I'm desperate. I have to hand in an essay into AP English tomorrow on Ireland. It's focus is that a culture defines a "hero", along with his "heroic values". If that society is attacked, the values and definition of that "hero" must change. The culture of the Irish, which was persistently under siege, will change and adapt its values and definitions of a hero.
In English, I'm saying that Ireland was invaded a lot and that changed it's ways.
I'm focusing on Religion, Language and Mythology.
It's hard to focus when you have a deadline looming. Believe me, I know!
I think the point you're making is that stories about a hero have to change when a culture's circumstances change. If a country is invaded by a seafaring enemy, their heroes have to become expert sailors who can vanquish any attack from the sea.
You say you are focusing on religion, language and mythology. The mythology part is probably the least complicated, since it refers to a fixed set of stories. Do you notice an changes in the stories over time? Do the heroes change in any major ways (acquire new abilities, compromise their morals, develop new strategies for coping with an enemy, etc.)?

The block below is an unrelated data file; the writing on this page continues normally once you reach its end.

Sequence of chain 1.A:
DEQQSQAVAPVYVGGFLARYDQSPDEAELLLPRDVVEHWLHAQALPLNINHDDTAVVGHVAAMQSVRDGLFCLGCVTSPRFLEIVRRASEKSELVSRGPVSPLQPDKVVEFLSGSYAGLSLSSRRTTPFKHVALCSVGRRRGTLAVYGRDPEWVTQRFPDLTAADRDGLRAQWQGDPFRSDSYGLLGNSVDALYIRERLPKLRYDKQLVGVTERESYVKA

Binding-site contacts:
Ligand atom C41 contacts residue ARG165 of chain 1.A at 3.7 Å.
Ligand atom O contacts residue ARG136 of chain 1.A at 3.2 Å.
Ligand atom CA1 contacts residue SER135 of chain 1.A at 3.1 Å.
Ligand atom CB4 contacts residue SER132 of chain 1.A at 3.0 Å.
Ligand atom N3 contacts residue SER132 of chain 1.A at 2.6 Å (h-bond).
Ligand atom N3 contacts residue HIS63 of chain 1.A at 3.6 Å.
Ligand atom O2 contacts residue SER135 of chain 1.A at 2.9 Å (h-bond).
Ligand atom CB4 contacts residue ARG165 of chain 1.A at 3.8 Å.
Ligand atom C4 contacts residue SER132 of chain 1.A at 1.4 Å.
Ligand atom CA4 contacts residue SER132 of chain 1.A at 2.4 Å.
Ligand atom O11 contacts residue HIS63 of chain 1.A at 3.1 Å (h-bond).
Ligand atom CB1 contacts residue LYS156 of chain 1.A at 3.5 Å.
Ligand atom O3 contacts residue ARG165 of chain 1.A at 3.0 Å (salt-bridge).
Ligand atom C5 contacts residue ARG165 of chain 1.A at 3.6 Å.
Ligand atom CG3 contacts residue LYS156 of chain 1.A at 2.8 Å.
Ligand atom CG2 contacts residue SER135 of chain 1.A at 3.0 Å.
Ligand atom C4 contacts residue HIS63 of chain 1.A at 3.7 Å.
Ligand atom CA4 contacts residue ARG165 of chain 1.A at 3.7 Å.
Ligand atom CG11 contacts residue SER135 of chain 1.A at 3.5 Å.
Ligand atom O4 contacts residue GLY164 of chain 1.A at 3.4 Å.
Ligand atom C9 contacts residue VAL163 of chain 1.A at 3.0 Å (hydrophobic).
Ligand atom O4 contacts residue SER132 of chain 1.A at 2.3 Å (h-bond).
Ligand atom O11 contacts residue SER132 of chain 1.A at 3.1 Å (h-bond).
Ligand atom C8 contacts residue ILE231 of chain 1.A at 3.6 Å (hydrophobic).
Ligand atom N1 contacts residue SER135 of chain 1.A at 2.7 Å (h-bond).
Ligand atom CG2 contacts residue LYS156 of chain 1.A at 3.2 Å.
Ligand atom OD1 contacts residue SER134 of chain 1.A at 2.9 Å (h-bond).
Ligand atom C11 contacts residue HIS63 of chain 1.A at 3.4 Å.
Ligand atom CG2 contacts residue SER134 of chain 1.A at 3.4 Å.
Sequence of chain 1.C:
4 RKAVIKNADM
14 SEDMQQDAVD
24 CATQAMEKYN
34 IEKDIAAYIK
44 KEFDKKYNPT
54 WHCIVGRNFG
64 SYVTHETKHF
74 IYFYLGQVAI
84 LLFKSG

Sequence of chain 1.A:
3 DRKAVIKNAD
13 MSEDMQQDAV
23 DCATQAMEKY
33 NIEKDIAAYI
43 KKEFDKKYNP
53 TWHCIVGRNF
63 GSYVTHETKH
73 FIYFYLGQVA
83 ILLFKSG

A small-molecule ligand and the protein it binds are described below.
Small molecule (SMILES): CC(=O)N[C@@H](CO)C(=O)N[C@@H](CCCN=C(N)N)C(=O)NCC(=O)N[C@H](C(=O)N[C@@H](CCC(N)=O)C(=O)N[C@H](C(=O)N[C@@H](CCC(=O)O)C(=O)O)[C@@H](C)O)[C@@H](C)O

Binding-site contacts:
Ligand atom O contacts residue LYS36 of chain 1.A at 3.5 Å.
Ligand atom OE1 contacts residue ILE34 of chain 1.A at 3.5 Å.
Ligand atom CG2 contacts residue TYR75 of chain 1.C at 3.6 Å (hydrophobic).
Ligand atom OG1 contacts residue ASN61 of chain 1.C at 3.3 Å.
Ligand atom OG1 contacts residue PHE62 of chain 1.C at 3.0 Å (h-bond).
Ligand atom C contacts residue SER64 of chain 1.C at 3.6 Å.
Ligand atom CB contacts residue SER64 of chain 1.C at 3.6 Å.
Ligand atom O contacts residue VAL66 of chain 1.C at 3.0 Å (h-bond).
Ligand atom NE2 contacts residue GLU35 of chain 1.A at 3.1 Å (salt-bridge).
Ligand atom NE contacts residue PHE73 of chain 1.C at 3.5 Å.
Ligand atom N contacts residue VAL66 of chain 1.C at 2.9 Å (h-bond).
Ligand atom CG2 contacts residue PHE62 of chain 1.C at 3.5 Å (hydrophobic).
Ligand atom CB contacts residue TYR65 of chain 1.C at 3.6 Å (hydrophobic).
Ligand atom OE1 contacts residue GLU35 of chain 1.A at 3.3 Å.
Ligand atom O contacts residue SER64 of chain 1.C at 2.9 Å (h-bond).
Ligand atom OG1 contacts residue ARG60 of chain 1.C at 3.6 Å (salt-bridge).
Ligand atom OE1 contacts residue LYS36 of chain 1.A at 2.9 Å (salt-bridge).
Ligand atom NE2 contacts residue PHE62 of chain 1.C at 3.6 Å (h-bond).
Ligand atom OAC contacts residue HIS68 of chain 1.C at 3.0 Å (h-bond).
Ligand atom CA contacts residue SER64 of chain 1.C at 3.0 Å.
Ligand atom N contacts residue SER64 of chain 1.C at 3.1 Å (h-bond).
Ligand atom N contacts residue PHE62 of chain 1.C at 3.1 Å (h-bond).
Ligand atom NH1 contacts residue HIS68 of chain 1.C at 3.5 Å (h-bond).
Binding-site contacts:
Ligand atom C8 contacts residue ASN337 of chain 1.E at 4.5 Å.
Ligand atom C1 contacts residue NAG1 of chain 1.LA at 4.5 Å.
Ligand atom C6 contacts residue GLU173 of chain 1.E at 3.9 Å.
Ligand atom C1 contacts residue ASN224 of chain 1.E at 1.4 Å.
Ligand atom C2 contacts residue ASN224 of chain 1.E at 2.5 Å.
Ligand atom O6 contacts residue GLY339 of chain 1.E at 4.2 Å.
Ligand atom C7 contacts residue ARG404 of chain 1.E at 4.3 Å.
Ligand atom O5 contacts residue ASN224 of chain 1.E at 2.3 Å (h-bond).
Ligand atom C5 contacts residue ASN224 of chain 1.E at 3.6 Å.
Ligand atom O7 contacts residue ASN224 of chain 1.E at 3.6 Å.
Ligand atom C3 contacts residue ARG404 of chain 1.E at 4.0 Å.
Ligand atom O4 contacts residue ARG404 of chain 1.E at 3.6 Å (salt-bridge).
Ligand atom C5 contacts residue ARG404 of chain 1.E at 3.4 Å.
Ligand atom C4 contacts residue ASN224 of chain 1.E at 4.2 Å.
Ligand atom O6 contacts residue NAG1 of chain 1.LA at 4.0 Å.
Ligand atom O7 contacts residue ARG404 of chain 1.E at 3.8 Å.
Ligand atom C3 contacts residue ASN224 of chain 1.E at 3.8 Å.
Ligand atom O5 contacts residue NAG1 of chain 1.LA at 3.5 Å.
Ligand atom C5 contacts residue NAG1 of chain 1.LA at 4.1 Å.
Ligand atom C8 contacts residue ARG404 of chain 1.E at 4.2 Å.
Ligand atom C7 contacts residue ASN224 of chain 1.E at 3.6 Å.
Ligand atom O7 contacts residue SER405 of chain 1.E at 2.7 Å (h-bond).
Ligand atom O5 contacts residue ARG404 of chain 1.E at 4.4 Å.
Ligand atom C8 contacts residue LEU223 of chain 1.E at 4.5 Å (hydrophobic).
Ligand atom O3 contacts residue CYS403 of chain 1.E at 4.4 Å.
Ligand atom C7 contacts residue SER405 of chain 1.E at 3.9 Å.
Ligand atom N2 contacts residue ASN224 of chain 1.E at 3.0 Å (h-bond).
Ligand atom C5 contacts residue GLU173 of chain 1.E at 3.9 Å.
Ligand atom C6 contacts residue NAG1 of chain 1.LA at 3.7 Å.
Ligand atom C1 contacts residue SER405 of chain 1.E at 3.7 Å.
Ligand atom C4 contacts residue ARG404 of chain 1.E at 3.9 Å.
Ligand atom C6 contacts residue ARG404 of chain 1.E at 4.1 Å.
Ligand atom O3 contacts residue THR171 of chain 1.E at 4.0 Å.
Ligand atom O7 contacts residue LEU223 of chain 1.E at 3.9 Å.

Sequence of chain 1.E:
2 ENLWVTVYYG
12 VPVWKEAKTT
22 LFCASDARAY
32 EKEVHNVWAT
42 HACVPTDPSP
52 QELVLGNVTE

Changes in a country's religious beliefs (as when Christianity came to Ireland) would be bound to have an effect on stories about heroes. A hero in the Christian era would probably have an entirely different outlook from earlier, pre-Christian heroes.
As to language, that always changes over time. Is new vocabulary necessary to describe changing circumstances in a culture? Does that affect the way the hero-stories sound? You probably have a much better grasp than I do on the points you want to make about language.
Good luck! Breathe deeply, and listen for the muse whispering in your ear (that's what I always tell myself when I get stuck for an idea!).